The quake sent the grasshopper weathervane atop Faneuil Hall tumbling to the ground, according to the Massachusetts Historical Society.

An account of the earthquake, published in The Pennsylvania Gazette on December 4, 1755.

The earthquake struck at 4:30 in the morning, and the shaking lasted “near four minutes,” according to an entry John Adams, then 20, wrote in his diary that day.

The brief diary entry described the damage he witnessed.

“I was then at my Fathers in Braintree, and awoke out of my sleep in the midst of it,” he wrote. “The house seemed to rock and reel and crack as if it would fall in ruins about us. 7 Chimnies were shatter’d by it within one mile of my Fathers house.”

The shaking was so intense that the crew of one ship off the Boston coast became convinced the vessel had run aground, and did not learn about the earthquake until they reached land, according to the Massachusetts Historical Society.

In 1832, a writer for the Hampshire (Northampton) Gazette wrote about one woman’s memories from the quake upon her death.

“It was between 4 and 5 in the morning, and the moon shone brightly. She and the rest of the family were suddenly awaked from sleep by a noise like that of the trampling of many horses; the house trembled and the pewter rattled on the shelves. They all sprang out of bed, and the affrightted children clung to their parents. “I cannot help you dear children,” said the good mother, “we must look to God for help.”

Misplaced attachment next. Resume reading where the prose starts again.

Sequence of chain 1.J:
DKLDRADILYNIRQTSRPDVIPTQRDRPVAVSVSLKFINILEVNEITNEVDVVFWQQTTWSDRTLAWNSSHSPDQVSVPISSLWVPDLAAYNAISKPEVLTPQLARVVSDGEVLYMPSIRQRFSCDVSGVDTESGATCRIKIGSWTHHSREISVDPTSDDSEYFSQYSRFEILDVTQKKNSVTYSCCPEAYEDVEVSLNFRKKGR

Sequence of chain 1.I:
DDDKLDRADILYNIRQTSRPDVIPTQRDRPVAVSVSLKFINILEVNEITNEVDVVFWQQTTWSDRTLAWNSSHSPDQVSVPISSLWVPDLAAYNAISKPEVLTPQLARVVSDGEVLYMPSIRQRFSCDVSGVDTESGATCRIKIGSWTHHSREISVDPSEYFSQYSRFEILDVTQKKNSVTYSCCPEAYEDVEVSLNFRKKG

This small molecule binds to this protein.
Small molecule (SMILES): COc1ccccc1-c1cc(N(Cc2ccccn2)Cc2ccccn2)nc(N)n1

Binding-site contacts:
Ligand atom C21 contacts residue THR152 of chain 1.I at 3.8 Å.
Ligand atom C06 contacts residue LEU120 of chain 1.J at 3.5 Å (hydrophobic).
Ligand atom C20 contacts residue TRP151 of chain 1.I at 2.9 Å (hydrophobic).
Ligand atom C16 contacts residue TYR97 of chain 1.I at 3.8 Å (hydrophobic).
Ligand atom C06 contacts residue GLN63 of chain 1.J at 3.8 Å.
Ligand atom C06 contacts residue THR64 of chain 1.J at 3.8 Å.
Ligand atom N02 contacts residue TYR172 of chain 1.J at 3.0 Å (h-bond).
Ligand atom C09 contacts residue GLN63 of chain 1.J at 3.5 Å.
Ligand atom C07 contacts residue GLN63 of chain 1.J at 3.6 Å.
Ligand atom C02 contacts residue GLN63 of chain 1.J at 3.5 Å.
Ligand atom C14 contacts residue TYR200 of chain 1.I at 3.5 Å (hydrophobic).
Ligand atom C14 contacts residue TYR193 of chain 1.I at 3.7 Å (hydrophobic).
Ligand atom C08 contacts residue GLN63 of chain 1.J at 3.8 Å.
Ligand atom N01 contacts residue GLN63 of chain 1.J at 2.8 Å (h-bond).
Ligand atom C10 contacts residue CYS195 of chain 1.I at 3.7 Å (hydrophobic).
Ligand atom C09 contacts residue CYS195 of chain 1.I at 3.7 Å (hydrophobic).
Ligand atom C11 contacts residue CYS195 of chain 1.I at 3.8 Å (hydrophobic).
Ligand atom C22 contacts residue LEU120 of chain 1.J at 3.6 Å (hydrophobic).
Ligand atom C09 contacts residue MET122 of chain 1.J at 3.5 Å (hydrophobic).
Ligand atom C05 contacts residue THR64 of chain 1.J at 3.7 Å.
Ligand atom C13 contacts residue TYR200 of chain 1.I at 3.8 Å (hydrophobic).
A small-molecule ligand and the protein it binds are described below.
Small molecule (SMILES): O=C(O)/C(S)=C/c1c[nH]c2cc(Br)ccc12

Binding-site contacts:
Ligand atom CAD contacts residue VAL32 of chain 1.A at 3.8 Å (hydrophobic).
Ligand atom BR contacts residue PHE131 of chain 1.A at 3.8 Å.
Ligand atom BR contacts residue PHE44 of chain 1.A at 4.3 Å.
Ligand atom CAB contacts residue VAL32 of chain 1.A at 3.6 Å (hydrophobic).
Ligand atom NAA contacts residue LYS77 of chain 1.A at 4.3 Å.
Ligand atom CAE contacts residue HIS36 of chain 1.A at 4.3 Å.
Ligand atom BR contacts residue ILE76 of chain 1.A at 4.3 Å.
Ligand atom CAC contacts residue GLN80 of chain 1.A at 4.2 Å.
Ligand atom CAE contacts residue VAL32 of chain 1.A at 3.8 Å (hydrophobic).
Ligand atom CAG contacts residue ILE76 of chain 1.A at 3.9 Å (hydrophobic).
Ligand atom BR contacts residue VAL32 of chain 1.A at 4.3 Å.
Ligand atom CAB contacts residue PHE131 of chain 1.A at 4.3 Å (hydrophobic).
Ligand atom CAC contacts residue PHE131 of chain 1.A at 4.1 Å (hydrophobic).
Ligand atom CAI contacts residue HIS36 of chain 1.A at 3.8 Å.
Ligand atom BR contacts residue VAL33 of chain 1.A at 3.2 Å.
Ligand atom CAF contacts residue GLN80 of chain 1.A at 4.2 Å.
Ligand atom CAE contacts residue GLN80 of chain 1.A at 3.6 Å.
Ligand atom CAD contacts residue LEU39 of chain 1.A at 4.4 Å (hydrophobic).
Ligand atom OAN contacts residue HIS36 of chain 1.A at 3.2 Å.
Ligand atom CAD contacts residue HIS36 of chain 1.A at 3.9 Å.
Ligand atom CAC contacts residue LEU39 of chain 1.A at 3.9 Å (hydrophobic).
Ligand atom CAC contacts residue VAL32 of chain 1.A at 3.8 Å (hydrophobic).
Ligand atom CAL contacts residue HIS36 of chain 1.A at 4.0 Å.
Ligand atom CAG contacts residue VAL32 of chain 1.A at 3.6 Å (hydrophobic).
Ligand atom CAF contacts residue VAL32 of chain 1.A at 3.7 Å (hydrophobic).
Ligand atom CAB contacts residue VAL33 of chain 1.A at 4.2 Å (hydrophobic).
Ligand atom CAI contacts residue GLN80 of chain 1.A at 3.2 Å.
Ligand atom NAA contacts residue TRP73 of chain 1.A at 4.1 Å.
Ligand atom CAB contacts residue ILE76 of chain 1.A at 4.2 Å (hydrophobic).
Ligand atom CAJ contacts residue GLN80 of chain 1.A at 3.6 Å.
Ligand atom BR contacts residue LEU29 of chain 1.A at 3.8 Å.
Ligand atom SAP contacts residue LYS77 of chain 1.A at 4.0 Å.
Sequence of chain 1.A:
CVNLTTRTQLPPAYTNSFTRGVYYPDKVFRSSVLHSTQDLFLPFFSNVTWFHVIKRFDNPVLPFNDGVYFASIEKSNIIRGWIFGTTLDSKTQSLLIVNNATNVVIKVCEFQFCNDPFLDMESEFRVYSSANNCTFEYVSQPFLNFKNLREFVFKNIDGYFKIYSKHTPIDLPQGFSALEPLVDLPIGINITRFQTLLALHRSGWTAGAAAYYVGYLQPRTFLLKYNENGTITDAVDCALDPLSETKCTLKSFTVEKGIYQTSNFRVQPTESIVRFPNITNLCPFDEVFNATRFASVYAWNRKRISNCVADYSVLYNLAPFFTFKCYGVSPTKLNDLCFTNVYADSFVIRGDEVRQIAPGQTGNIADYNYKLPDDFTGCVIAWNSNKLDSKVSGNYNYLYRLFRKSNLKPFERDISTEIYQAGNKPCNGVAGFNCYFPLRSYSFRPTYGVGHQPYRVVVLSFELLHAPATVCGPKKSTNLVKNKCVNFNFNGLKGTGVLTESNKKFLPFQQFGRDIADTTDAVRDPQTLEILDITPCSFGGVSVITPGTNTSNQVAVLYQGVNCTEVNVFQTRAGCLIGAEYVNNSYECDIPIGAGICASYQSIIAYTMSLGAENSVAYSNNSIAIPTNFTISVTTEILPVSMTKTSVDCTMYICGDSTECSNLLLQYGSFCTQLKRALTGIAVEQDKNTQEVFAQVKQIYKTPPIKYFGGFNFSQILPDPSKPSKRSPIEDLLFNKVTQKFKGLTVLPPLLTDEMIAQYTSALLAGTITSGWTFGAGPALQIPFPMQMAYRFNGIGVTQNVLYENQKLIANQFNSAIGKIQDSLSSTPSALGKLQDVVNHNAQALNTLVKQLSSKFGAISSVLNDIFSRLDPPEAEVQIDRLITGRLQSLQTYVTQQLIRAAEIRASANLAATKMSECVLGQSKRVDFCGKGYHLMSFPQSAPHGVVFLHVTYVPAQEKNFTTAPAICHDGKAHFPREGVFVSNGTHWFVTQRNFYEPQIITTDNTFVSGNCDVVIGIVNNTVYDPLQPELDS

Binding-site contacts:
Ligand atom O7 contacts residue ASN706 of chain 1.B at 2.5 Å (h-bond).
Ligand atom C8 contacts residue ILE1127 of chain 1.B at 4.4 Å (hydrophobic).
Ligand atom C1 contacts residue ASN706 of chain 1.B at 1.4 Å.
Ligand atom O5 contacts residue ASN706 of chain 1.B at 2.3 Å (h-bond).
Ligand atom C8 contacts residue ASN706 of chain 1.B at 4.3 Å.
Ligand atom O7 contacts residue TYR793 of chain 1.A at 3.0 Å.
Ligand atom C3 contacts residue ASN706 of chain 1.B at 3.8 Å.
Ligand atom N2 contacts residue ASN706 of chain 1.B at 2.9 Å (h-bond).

The Cape Ann earthquake came just 17 days after an earthquake estimated to have been 8.5-9.0 on the Richter scale struck in Lisbon, Portugal, killing at least 60,000 and causing untold damage.

There was no shortage of people sure they knew the impretus for the Cape Ann earthquake.

According to many ministers in and around Boston, “God’s wrath had brought this earthquake upon Boston,” according to the Massachusetts Historical Society.

In “Verses Occasioned by the Earthquakes in the Month of November, 1755,” Jeremiah Newland, a Taunton resident who was active in religious activities in the Colony, wrote that the earthquake was a reminder of the importance of obedience to God.

“It is becaufe we broke thy Laws,

that thou didst shake the Earth.

O what a Day the Scriptures say,

the EARTHQUAKE doth foretell;

O turn to God; lest by his Rod,

he cast thee down to Hell.”

Boston Pastor Jonathan Mayhew warned in a sermon that the 1755 earthquakes in Massachusetts and Portugal were “judgments of heaven, at least as intimations of God’s righteous displeasure, and warnings from him.”

There were some, though, who attempted to put forth a scientific explanation for the earthquake.

Well, sort of.